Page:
Areas for Continued Reflection

While a fan of evidence-based practice, I felt very aware that I spent a lot of time thinking that occupational therapy ‘just IS the right approach’. I suspect I need to challenge this and continue to explore the current evidence to evaluate this belief or moderate it accordingly. (For the record, after the numerous discussions with other-discipline students I do feel more content than ever embarking on a career as an OT, and equally I’m conscious of some of the frustrations I will, probably repeatedly, face.)

I’m just working on a summary of the #occhat on Mindfulness and Occupation that I hosted on Twitter last week. For now here is the grab chat of tweets, helpfully generated by @clissa89 .

OTalk

According to the GrabChat, 28 people wrote 520 unique tweets for this week’s #occhat. No wonder it was so fast paced and stimulating! Thanks everyone for contributing to a very interesting chat! :)

Here’s the GrabChat URL: http://grabchat.com/cache/iayx8i – not sure what happened to the table at 19:40. I’ve tried using previous GC version and editing the code several times but same effect. If anyone knows how to fix it, please go ahead! (CS)

Involved …

@clissa89@pd2ot@BillWongOT@HealingFromBPD@kirstyes@Trio33@adiemusfree@BPDFFS@gilliancrossley@allisulli@Helen_otuk@Claire_OT@michelliwelli@Nnikki_Duffy@TeddyMercury@Th00ha@CharOReilly@stairliftscheme@HazelClerkin@complexcase@BPDtainted@MHchat@IthinkIamCarrie@vikproject@OnyxBPD@DebbiiHarrison@living_as_if@bretawarshawsky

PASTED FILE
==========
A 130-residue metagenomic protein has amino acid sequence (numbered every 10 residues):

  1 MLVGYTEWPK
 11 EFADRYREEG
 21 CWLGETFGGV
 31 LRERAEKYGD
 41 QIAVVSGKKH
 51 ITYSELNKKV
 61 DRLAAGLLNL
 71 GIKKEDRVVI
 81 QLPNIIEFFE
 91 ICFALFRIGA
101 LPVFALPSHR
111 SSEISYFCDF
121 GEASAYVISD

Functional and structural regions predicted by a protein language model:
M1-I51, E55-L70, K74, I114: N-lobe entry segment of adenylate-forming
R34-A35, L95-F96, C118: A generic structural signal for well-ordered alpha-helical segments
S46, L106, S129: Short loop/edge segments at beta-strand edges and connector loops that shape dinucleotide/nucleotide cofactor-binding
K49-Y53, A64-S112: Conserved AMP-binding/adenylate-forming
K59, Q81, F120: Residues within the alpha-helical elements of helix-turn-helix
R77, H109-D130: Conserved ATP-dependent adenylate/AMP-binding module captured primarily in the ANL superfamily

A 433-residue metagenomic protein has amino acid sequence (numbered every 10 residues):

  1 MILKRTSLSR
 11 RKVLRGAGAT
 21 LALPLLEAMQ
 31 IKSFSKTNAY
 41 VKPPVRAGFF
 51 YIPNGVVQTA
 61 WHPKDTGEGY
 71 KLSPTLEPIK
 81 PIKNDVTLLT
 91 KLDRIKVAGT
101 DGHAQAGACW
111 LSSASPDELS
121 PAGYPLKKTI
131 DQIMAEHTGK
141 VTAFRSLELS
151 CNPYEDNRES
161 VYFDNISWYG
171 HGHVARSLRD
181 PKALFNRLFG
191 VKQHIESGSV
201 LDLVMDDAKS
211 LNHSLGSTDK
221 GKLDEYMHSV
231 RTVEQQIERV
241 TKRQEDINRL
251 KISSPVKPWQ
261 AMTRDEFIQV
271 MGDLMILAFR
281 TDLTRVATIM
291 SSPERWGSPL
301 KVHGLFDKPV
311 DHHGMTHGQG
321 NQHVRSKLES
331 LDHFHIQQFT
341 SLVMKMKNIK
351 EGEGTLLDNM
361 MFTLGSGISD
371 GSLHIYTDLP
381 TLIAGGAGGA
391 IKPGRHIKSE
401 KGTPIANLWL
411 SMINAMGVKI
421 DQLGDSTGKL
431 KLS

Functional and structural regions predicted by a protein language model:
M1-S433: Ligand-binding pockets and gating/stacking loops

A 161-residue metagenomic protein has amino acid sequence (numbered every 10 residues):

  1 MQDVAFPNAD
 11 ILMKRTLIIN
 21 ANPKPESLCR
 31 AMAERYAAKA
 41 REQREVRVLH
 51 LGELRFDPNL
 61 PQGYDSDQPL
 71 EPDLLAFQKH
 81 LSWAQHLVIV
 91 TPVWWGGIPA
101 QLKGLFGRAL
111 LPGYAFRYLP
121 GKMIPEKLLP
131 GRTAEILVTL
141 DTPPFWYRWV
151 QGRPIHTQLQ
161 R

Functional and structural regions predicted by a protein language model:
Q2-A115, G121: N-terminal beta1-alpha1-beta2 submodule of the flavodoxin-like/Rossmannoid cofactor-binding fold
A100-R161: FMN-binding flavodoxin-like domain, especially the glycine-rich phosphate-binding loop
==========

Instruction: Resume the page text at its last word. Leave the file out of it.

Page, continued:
Top resources …

https://pd2ot.wordpress.com/2012/08/20/mindfulness-and-occupation/
http://www.ted.com/talks/mihaly_csikszentmihalyi_on_flow.html
http://www.my-borderline-personality-disorder.com/2012/08/one-moment-meditation-how-to-meditate-in-a-moment-dbt-mindfulness-dialectical-behavior-therapy.html
http://twitter.com/kirstyes/status/240527656104386560/photo/1
http://www.pomodorotechnique.com/
http://www.tandfonline.com/doi/abs/10.1080/14427591.2008.9686606
http://individual.utoronto.ca/DTReid/paper/(16)%20Exploring%20the%20relationship%20between%20occupational%20presence%20occupational%20engagment.pdf

Related tags …

#bpd#mindfulness#dbt#bpdchat#anxious#occupationaltherapy#yoga#smallstone#cot2012#mhchat

See Twitter for more tweets, people, videos and photos for #occhat

@Helen_otuk RT @pd2ot : 10 Minutes until we start discussing Mindfulness and Occupation…